My book club recently discussed Kathryn Stockett’s debut novel about three women from Jackson, Mississippi who find themselves unexpected players in the Civil Rights Movement of the 1960’s. It’s a page-turner, and an entertaining read that led to a discussion of how people seek to right a societal wrong — and what a person of 2010 sensibilities would do if she found herself back in the ’60s.
On that note, I’d like to (re)introduce you to what has become my favorite series ever: Diana Gabaldon’s Outlander series.
Claire Beauchamp is a 20th-century feminist who finds herself in 18th-century Europe and America addressing the respective roles of women, government, and religion in society. She confronts wrongs, such as slavery and persecution of those believed to practice witchcraft, and she does so in a way that comes across as completely real. Each person can have an impact, but it’s a limited one, and one that has its own consequences, some of them unintentional and undesirable.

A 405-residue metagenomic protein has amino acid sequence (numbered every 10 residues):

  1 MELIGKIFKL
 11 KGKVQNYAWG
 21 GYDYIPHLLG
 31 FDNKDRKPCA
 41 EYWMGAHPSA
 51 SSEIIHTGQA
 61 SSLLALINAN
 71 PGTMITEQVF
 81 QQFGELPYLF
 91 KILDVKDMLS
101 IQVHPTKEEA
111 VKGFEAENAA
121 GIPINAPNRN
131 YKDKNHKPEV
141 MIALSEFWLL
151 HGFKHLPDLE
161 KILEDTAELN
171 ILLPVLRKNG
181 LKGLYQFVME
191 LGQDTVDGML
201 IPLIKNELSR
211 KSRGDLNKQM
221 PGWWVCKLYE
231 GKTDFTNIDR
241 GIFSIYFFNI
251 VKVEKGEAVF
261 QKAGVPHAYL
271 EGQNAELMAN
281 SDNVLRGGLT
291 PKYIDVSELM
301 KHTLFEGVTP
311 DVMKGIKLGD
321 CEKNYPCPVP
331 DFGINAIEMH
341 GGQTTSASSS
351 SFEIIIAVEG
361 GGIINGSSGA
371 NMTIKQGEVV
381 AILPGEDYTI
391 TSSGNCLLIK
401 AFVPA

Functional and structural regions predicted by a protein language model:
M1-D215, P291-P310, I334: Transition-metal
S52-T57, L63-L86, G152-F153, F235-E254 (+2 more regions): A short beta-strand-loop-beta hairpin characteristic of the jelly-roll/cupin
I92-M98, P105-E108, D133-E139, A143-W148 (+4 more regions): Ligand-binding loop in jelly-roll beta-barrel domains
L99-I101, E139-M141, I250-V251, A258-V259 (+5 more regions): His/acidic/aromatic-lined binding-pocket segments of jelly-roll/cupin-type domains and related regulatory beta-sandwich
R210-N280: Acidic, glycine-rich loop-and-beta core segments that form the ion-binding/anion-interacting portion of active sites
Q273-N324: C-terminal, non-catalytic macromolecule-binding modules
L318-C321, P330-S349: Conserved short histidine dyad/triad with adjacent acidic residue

The scope of these novels is so vast that I can’t even summarize them. Pretty much any issue you’d run into in real life seems to get addressed at some point or another. The character development and storytelling are outstanding; in my mind, Gabaldon does the best job I’ve seen of describing realistic relationships and exploring the nature of love, commitment, and honor. And she does it all in a context of extensive historical research that brings the past to life.
If you’re looking for a good, lasting read, give Outlander a try. Only one caveat: if you’re especially sensitive to intermittent scenes of graphic violence, this may not be your bag.